#FailedTechBands Is Funnier Than Most Hashtags, Shows Genius Of Twitter Personalized Trends

Next Story

Yahoo Mobile Sales Head Paul Cushman Joins Ad Targeting Startup Drawbridge

“The Black IPs” lol. I follow nerds on Twitter, so rather than just the latest pop stars and sports games, I was delighted to see a nerdy hashtag in my Trending Topics. It’s thanks to Twitter’s new Tailored Trends that launched on Tuesday and shows you personalized trends based on who you follow.

“Creedence ClearRecentHistory? Revival” brilliant. In just a few days Tailored Trends has shown algorithms can beat back the stupidity of the Internet. Here’s why this matters, and a look at the best of #FailedTechBands.

The sad fact is that there’s a bag full of idiots for every genius on Twitter. Worse yet, smart people respect those who follow them and don’t flood their streams with a thousand repetitive tweets — dumb hashtags for example. Meanwhile, the imbeciles of the world post a flurry of tweets oblivious to it drowning out more sensible content.

That meant intelligent hashtags and topics were less likely to reach the volume necessary to break into the Trending Topics list. As a result, Trends was often filled with inane, offensive, and downright stupid hashtags and phrases because of this difference in tweeting behavior. But now if I see idiotic trends, it’s my own damn fault for following idiots. Well done, Twitter.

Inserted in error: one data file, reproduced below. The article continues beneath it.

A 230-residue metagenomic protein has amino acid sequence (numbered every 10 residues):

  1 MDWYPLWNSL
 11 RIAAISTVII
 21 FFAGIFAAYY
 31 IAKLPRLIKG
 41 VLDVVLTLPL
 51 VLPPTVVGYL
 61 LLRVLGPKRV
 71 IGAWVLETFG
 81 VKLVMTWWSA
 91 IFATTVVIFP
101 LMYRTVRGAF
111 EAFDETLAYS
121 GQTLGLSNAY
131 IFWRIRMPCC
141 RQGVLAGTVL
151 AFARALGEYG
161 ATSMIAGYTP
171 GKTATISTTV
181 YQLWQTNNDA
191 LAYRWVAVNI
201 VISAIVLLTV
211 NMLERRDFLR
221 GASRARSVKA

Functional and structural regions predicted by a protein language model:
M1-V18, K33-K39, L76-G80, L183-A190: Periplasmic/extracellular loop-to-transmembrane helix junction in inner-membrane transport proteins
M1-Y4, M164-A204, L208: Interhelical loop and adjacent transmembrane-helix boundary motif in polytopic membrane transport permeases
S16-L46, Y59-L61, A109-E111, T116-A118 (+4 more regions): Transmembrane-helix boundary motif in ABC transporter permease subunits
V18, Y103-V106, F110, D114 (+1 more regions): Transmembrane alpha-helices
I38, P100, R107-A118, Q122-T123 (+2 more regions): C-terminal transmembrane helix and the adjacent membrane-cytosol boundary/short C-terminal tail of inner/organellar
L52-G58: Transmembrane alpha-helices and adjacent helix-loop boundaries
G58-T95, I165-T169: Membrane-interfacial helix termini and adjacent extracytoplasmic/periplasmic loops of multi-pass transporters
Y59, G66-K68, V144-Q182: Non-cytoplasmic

Well done because advertisers are probably a lot more willing to pay for a Promoted Trend now that it’s less likely to sit next to “#BlameTheMuslims” “#BigDickProblems” and other racist, sexist, childish, and otherwise offensive content I’ve seen become Trends. Twitter should avoid censorship of actual tweets at all costs. But when it comes to repurposing content within the service, focusing on relevancy might incidentally keep things a little cleaner, smarter, more productive.

So what did my delightful discovery of a truly relevant hashtag win me? These awesome #FailedTechBands:

And our favorite tech conference speaker / new Microsoft employee: